Being underweight as dangerous as being obese
People who are underweight are more likely to die early than people who are obese, according to a major review of research on body mass index (BMI).
BMJ Group News
What do we know already?
Medical journals and the general media are full of studies and stories about the dangers of obesity (being very overweight). We’ve all heard a lot about this ‘obesity epidemic’ and how it’s affecting our health. But, apart from occasional stories about super-thin supermodels, we don’t hear much about the dangers of being underweight.
Studies about body weight usually refer to a measurement called BMI (body mass index). This is worked out by dividing someone’s weight in kilograms by their height in metres squared. The result is a number that doctors use as a guide to which of several categories someone falls into: underweight, healthy weight, overweight, obese, or severely obese.
A healthy weight supposedly falls between a BMI of 18.5 and 25. More than 25 is considered overweight, and less than 18.5 is classed as underweight. But most research into how BMI affects health looks at the negative health effects of being too heavy. You’d be forgiven for thinking that being underweight just means being a bit skinny. As Wallis Simpson supposedly said, you can never be too thin. Except that, as far as your health goes, you really can.
Now researchers in the US have examined whether being underweight can shorten people’s lives.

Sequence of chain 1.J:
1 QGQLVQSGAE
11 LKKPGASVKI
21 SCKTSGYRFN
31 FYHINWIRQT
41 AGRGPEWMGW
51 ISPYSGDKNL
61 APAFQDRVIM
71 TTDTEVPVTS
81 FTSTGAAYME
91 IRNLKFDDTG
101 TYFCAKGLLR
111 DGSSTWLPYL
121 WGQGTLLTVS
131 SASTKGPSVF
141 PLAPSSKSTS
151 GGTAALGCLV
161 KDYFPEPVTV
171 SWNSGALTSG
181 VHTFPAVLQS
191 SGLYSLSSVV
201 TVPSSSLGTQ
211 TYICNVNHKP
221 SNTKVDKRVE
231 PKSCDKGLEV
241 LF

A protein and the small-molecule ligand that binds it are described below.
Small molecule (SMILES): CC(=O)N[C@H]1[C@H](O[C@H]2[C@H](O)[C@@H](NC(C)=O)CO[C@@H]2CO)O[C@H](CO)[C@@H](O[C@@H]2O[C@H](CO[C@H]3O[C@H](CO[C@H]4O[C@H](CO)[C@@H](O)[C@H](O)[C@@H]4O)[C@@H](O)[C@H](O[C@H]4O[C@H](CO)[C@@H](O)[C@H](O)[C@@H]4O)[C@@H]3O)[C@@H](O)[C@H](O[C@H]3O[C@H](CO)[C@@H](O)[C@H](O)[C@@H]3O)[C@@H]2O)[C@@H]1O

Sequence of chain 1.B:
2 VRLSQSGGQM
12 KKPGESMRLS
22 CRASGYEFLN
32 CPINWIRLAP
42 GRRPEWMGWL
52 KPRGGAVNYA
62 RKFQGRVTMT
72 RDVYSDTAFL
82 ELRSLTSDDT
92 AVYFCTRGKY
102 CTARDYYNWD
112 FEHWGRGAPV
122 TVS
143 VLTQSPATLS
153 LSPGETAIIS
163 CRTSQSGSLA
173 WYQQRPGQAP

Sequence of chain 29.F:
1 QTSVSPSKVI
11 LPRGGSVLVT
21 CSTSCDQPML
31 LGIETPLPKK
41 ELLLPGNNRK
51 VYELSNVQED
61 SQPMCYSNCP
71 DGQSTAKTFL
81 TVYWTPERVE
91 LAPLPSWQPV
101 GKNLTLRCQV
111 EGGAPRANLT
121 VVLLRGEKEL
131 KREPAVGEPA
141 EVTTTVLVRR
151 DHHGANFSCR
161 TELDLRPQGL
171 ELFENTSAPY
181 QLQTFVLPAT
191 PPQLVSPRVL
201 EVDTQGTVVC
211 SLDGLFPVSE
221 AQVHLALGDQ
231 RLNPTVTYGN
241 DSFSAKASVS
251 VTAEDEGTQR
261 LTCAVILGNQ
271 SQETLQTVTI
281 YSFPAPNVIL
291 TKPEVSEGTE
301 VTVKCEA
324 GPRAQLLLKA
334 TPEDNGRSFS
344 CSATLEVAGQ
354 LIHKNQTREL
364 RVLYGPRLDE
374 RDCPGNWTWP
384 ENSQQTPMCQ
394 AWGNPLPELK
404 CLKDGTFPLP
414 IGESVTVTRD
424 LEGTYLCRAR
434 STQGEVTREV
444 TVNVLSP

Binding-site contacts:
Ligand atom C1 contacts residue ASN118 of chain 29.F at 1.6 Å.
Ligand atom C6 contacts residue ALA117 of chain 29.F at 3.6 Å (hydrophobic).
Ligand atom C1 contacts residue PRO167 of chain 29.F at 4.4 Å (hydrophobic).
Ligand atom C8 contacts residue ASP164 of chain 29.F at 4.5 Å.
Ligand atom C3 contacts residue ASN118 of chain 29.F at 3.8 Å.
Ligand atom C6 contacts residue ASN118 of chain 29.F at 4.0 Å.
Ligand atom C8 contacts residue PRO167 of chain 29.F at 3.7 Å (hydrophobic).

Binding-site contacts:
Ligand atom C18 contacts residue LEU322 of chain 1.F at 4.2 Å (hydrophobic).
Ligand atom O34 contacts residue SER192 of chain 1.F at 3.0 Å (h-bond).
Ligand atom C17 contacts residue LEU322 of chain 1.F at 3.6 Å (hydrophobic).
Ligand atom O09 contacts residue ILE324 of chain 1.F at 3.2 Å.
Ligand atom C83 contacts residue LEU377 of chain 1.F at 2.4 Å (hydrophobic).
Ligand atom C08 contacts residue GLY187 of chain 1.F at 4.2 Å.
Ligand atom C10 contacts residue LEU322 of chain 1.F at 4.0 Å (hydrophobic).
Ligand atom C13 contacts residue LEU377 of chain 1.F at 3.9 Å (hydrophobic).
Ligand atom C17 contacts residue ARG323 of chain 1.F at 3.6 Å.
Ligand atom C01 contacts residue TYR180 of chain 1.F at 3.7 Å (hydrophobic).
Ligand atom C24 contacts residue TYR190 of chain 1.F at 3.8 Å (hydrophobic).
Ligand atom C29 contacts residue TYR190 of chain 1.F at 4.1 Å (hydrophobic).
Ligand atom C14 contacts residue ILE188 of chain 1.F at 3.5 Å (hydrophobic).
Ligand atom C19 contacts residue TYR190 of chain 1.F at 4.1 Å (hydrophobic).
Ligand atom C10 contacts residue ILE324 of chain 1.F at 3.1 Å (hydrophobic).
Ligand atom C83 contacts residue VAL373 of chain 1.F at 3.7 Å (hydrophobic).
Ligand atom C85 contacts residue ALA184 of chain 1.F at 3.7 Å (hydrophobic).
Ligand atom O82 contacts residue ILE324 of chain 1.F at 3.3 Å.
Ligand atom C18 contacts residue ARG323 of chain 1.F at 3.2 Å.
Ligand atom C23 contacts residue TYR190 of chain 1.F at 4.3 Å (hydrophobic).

How was the new study done?
The researchers had planned to use data from a review of 97 studies that looked at the link between BMI and length of life. But only 51 of the studies even looked at underweight as a category. The previous research was mainly focused on overweight. Half of the studies completely ignored people who were underweight.
The researchers pooled the results of the 51 studies that included underweight people. The studies ran for varying lengths of time, with many lasting longer than five years. The researchers looked to see how many people in the various underweight and overweight categories died during the years of the studies, compared with people of a healthy weight.
What does the new study say?
People in the underweight category were the most likely to die during the various studies’ follow-up periods, compared with people of a healthy weight.
- Obese people were 20 percent more likely to die compared with people of a healthy weight
- Severely obese people were 30 percent more likely to die
- Underweight people were 80 percent more likely to die early.
How reliable is the research?
This was a large, careful study, which gives it a good level of reliability. But a study of this type can’t actually prove that one thing causes another. It can only suggest a strong link. So we can’t say for certain that people’s weight affected their length of life.
It’s possible that some thin people were thin because they were already unwell. An illness such as cancer can cause people to lose weight.